Roots often perform functions other than support and absorption. Some store starch (beets and turnips) or water (desert plants). Pneumatophores are roots that grow into the air and are filled with a specialized parenchyma called aerenchyma. The large, intercellular spaces of aerenchyma are filled with oxygen and other gases. The pneumatophores seem to assist in aerobic respiration and gas exchange and are abundant on woody plants like cypress and mangrove, which grow in water‐logged soils.
Some roots produce suckers from adventitious bud-like growths. Suckers grow into aerial shoots capable of independent existence, and serve to propagate the plant. Because they have the same genetic make-up as the parent plant, they are clones of the parent. Aspen groves in the western United States frequently are clones of only one or a few parent trees.
Many flowering plants develop as parasites on other plants. They produce adventitious roots called haustoria that penetrate the tissues of the host and connect to the vascular system, thus becoming part of the host pipelines. Parasitic roots lack most of the tissues of ordinary roots. Dodder and mistletoe are two of the more than 3000 flowering plant parasites.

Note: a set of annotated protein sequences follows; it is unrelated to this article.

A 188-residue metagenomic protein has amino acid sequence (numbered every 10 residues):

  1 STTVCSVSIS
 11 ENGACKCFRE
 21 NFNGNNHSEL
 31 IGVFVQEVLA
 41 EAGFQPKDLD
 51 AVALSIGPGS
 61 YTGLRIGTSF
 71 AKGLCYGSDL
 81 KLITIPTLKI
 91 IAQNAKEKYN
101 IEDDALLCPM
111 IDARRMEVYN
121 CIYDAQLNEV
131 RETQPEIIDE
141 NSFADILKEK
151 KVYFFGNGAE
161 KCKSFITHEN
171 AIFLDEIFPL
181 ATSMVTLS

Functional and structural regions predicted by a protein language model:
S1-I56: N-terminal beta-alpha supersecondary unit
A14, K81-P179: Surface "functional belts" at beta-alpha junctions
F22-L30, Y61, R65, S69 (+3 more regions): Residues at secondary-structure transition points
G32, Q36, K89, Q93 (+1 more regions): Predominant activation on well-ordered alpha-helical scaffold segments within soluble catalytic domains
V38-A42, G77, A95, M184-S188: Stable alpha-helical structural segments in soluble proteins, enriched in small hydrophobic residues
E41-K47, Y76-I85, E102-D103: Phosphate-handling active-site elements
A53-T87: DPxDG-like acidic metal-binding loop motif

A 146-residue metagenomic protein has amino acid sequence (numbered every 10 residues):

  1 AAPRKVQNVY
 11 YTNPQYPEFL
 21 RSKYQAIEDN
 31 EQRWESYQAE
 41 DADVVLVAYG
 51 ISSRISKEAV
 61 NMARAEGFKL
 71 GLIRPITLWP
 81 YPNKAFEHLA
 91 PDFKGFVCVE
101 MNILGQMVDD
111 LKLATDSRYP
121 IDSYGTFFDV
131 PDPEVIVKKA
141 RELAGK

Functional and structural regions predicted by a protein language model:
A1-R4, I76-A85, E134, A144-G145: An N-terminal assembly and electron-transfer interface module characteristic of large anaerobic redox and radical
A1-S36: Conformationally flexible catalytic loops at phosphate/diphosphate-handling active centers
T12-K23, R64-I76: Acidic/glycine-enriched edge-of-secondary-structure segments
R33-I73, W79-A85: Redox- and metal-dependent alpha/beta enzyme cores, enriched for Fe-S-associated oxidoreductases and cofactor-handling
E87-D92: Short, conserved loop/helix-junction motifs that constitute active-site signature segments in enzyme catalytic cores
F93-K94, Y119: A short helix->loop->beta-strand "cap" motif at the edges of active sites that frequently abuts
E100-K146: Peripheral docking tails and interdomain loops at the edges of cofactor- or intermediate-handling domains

Mycorrhizal roots are known from 90 percent of plant species and are a mutualistic association of a fungus with plant root tissue. Most plants require specific mycorrhizal fungi without which they are unable to absorb sufficient quantities of P, Zn, and Mn. The fungus takes the place of root hairs and may penetrate the cortex completely (endomycorrhizae) or remain on the surface of the root ( ectomycorrhizae).